9. Edit the video—When I first got started with video I realized it would work for me if I could keep it simple. Like a lot of people I don’t have time to learn a ton of complicated new software. iMovie looked like what I wanted, but the interface was frustratingly hard to learn. Eventually I started using the editor in Screenflow, a fantastic screen recorder for Macintosh. I love this software for its simplicity, range of tools, and speed at getting video done without getting hung up in editing minutia. What a great program.
     
  10. Export the video—Once you’re finished adding titles and editing your video, you export it from Screenflow. You can send your videos straight to Youtube.com or Vimeo.com or just dump them to your drive in .MOV format. I’ve been hosting my videos on Amazon S3, a bulk hosting service. This means I’ve got another step to do.
     
  11. Convert the video again—The standard for web video is the MP4 format, and that’s the one that also plays on mobile devices like phones and tablets. So now I run the video through a great free product, Handbrake, to get them encoded properly for all kinds of uses.
     
  12. Upload the video—Since these files can get pretty big, you either have to use FTP software to transfer them to the server you’re using for hosting, or a special program. Right now I’m using a nifty free plugin for Firefox called S3 Organizer that does the job quickly and easily.
     
  13. Set permissions—By default all media files uploaded to the S3 servers are private, so you’ve got to go in and set the permissions through the ACL (access control list) because otherwise people will get an error when they press the “play” button.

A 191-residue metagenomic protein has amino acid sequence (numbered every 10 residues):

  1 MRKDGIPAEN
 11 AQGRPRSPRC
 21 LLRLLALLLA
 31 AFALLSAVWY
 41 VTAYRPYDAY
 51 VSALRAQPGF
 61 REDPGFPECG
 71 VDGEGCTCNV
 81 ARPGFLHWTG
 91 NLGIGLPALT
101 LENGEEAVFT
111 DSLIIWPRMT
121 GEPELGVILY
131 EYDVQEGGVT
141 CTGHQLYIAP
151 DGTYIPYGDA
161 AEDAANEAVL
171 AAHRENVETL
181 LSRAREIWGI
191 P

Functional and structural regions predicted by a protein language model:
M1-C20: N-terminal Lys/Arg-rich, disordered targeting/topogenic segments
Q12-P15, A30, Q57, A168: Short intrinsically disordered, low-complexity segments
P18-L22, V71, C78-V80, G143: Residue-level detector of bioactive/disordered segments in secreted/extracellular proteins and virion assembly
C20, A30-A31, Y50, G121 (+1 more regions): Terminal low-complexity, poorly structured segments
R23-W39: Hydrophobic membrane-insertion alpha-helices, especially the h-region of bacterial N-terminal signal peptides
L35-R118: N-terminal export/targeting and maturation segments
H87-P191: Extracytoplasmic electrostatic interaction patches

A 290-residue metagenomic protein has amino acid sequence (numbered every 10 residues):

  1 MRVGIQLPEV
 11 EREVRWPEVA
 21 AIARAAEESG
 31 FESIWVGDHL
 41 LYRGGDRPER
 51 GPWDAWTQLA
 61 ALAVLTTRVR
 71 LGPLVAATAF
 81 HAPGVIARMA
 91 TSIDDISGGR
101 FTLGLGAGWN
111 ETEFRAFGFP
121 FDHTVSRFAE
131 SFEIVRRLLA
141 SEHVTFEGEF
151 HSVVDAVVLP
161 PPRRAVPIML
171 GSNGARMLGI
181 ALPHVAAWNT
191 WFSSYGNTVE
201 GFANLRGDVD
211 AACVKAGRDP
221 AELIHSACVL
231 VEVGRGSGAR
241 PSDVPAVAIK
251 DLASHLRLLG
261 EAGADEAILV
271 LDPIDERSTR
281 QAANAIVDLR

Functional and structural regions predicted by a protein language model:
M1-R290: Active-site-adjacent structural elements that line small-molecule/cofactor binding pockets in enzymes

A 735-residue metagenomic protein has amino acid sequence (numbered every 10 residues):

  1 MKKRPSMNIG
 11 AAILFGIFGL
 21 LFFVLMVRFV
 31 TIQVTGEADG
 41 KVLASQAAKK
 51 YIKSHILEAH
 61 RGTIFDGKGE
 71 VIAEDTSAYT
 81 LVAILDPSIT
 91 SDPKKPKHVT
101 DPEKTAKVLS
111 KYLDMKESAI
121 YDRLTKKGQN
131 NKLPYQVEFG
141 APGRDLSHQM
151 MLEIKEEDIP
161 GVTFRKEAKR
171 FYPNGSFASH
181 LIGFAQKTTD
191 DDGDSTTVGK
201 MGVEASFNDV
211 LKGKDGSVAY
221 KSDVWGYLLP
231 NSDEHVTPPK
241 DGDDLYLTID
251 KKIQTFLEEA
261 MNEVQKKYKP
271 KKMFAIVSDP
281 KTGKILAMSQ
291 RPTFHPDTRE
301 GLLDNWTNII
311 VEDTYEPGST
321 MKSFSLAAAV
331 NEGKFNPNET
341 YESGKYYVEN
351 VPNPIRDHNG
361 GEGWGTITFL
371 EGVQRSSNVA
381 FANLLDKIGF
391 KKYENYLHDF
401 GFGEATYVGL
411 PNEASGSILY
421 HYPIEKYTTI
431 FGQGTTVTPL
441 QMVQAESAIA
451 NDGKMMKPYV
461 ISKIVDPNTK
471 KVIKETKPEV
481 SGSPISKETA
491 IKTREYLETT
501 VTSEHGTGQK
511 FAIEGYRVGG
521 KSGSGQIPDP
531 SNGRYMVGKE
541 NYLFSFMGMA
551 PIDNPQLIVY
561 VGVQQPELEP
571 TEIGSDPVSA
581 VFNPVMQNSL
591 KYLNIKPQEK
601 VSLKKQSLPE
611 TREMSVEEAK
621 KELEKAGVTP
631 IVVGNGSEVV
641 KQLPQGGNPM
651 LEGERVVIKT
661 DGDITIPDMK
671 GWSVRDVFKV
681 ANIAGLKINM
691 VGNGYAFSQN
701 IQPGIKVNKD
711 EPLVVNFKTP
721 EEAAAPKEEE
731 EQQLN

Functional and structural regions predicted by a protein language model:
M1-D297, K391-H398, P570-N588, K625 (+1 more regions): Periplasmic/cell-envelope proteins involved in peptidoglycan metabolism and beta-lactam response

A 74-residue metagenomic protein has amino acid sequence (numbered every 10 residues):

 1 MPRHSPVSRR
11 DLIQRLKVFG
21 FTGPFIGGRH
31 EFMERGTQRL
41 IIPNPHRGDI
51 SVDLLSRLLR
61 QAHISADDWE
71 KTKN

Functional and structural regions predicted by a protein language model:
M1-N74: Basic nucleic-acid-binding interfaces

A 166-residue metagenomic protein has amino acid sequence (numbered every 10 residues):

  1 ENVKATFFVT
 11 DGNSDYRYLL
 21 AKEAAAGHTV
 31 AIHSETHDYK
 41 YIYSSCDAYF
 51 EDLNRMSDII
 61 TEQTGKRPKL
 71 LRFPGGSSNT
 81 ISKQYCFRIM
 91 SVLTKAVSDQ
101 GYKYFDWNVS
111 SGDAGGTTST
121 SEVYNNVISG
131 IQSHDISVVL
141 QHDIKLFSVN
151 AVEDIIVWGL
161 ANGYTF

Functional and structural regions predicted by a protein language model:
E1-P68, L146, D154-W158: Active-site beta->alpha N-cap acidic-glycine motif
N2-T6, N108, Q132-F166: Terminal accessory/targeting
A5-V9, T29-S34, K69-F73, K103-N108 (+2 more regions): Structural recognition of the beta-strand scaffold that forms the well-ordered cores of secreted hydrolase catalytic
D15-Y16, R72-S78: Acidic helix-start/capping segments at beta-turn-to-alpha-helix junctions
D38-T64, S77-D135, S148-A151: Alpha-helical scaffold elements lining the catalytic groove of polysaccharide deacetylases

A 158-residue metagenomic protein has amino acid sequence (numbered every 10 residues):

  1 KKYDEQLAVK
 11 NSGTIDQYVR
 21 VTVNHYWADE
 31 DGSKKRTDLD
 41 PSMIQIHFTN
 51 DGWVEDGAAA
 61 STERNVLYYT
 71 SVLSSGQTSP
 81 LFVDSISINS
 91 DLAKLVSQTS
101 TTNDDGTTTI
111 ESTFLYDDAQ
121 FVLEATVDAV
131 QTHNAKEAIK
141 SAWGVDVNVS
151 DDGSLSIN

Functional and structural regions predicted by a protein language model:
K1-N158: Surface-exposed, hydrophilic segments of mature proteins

14. Create a player—If you use a host like Youtube.com you won’t have to worry about this, but for S3-hosted videos, you have to create the player that will actually show your video on your blog. I use the (paid) EzS3.com service to do this.
     
  15. Embed your video—Grab the code from your host (or EzS3.com player) and make sure it’s sized properly for your blog. The main content area on my blog is about 500 pixels wide, so I want to stay within those boundaries. Embedding is just a matter of putting the HTML code provided into your blog post.

Extra steps can include creating an MP3 audio file for those readers who would rather listen than watch, and that has its own conversion and uploading chores, too.

Is all that faster than writing a blog post? I don’t think so, but if you want to get the benefits of a great connection with your readers and the ability to explain complex or visual tasks, it’s really worth it. This whole process probably took me about 2 hours to produce that 13-minute video.

Have you thought of trying out video on your blog? Have you been able to streamline the process?

 

This is a reprint from Joel Friedlander‘s The Book Designer.